This story is inspired by Genesis 9:8–15, the first reading for the First Sunday of Lent.
“Dad, we’ve got to unpack the ark.”
“I know, son. But first I really must savor a moment thanking God a little longer. Sit down with me.”
“But Dad, I’m worried about the animals.”
“Shem, stop fretting. They’ve been fine for 40 days and 40 nights; a few more minutes won’t hurt. Look with me at that rainbow in the sky, and study its colors. Now, close your eyes, and tell me if you can name the colors in the exact order you saw them. If you can’t, open your eyes and really look at that rainbow. I mean really look at it.”
Shem shook his head. “I don’t know if I can do that while I’ve got work to do.”
Noah thought for a moment. “In years to come, I tell you, whenever you see a rainbow, I want you to remember this day and the unbreakable relationship our family has with the Creator of all. That rainbow is a sign. It’s a reminder.”
Noah sighed deeply, clearly allowing himself to enjoy the bright sunlight warming his skin. His nostrils filled with the sweet scent of damp air. “Today our God is demonstrating a strong connection to us. Now that we’ve come out of the water, I can almost hear God saying, ‘You are my beloved.’ Shem, this is a precious moment to praise, and we shouldn’t rush past it.”
At that moment, Noah’s wife joined them. She sat at her husband’s side, leaned on his shoulder, and spoke softly. “Just look at that rainbow! Do you see how different it looks from the one we saw yesterday? It arches a little wider and a little higher. If you tip your head and look at it upside down, you can imagine that God is smiling at us! Do you think that God could smile in colors?”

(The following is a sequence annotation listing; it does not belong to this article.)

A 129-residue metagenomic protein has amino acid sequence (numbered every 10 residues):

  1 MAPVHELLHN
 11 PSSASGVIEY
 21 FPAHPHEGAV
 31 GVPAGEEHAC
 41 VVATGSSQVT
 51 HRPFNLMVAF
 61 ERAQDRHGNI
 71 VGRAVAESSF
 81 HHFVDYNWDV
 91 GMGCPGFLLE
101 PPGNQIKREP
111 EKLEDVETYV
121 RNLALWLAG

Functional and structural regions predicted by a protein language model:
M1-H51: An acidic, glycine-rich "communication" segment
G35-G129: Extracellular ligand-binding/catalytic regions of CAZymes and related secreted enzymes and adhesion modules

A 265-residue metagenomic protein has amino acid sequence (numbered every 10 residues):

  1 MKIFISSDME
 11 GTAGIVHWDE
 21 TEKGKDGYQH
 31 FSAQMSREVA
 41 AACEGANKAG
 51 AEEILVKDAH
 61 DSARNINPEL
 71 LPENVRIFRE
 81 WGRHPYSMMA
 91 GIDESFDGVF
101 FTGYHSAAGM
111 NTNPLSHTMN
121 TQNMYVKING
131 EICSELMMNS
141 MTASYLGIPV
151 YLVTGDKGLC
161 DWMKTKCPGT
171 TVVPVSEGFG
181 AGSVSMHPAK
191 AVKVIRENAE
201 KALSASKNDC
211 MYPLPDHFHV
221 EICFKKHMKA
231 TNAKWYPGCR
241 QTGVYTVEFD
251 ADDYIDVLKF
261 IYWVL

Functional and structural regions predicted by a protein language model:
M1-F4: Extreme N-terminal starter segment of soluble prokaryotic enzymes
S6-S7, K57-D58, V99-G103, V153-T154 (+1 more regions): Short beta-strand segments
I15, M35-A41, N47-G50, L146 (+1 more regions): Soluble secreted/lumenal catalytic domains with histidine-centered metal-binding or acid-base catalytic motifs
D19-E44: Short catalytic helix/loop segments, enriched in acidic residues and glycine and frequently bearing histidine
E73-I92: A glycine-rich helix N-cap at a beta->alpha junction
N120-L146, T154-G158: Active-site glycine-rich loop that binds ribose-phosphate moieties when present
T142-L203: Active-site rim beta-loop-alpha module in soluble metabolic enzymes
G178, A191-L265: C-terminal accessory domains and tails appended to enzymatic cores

“Of course,” Noah replied, chuckling. “God can do anything. He just rescued us from a world-changing disaster while, oh, so many have died. Yet God is looking down on all of us—all creatures and the earth itself—and pronouncing it very good.”
Noah’s wife nodded. “As the waters recede below us, I feel as if I’ve been born again—as if I had died and gotten up again. Miraculous.”
“Dad, honestly, I think we ought to get to our important work,” Shem insisted.
“Son, we will always have valuable work to do. But spending time marveling at what God has made and how God has spared us from unspeakable harm is an important daily task. Please, take a moment. I know we’ll see plenty of rainbows in the future, but we can’t take for granted the promise they signify of God redeeming us.”
Noah continued, “Your children’s children’s children will also face forces compelling them to make decisions for good or ill. Please take time for the rainbow. God promises never again to destroy all living creatures, and this covenant is made not only with us but with all living beings, and even the earth itself.”
Shem finally sat down next to Noah and marveled at a promise bigger than the horizon.
Photo by PIXNIO.